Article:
Recent advances in flow cytometry (FCM) allow for distinguishing between increasing
numbers of cell subpopulations in the same tissue sample. However, standard one-dimensional histograms
and two-dimensional plots are insufficient to capture fully the multi-dimensional nature of FCM data even when
attention is restricted to just one tissue sample. These difficulties compound in complex study designs.
Alternative methods for analysis and visualization are necessary to harness the full power of FCM. Our
overarching goal is to investigate the use of advanced computational and statistical methods that take
advantage of the high dimensionality of FCM data, and ultimately to develop iFlowCyt, an integrated,
interactive, internet-based software tool that implements these methods with a friendly user interface.
Self-organizing maps for automated gating
We are examining the use of self-organizing maps (SOMs) for exploring and clustering subpopulations of
cells within tissue samples, and will extend to multiple tissue samples from individual patients. SOM can
map multi-dimensional FCM data to 2 dimensions through the use of self-organizing neural networks and
group similar cells together so that human experts can inspect and discover cell subpopulations across
multiple channels simultaneously.
Statistical graphics for interpretion of gating results
We are assessing the use of alternative graphical methods for representing multi-dimensional data across
individual tissue samples.
If a sample is divided into multiple cell sub-populations, we use the
wind-rose chart (WRC) to display simultaneously the percent of cells in each sub-population. However, as the
number of sub-populations increases, the ability to differentiate the segments in one WRC decreases. Hence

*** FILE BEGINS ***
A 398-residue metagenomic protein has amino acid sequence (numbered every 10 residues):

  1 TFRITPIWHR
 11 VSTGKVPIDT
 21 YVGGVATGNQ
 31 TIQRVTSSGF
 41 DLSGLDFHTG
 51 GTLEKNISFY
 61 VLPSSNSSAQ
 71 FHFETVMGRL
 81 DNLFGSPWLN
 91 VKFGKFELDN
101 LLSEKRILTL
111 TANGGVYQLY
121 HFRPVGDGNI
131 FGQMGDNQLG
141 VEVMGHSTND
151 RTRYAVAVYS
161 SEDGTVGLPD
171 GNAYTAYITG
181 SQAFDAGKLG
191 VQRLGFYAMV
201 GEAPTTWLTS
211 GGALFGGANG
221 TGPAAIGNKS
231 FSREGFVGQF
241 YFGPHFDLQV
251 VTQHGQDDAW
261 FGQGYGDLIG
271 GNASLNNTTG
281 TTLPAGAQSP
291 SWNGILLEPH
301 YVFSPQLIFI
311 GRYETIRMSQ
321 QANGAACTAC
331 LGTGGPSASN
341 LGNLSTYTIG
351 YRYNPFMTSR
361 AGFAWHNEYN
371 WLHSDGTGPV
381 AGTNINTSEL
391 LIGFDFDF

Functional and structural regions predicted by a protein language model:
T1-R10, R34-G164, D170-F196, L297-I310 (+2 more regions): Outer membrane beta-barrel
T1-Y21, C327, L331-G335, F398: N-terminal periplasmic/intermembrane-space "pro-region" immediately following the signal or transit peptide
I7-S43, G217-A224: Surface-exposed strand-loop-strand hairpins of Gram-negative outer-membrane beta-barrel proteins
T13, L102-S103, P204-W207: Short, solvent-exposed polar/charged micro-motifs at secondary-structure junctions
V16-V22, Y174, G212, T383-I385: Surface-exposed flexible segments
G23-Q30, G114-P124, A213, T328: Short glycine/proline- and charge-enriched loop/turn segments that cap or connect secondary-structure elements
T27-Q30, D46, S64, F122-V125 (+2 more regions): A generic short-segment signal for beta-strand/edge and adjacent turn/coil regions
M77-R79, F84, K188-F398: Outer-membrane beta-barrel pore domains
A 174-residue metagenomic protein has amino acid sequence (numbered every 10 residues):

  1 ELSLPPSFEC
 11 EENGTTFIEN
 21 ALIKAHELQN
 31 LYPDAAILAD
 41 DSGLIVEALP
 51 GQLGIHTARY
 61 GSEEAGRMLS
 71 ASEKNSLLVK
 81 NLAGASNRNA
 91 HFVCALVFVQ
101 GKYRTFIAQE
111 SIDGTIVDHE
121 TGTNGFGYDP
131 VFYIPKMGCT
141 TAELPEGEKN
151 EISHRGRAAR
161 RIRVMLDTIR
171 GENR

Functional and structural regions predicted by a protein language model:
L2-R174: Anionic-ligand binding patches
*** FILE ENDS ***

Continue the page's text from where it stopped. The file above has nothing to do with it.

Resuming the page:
we will also examine the use of other methods (e.g., heat maps, mosaics, etc.) to display these data, both as
percentages in sub-populations as well as absolute counts of cells in sub-groups.
Statistical methods for interpretation of gating results
We are investigating the use of compositional data analysis (CDA) for comparing cell subpopulations between
groups of tissue samples. Since FCM data can be expressed as absolute counts of cells in various subpopulations
as well as proportions, we need to examine tools that can address both types. We will examine
CDA to examine the proportions of cells in various sub-populations, to estimate central tendency and variability
in groups of samples, and to compare between groups of samples. We also investigate the use of other
multivariate methods to examine simultaneously the absolute counts of cells in various sub-populations.
iFlowCyt is our research prototype that is under development. It is an integrated, interactive, internet-based set of software
tools that implement the studied methods. You are more than welcome to test our current release IFCSoft 0.4 and let us know if you have any questions or suggestions!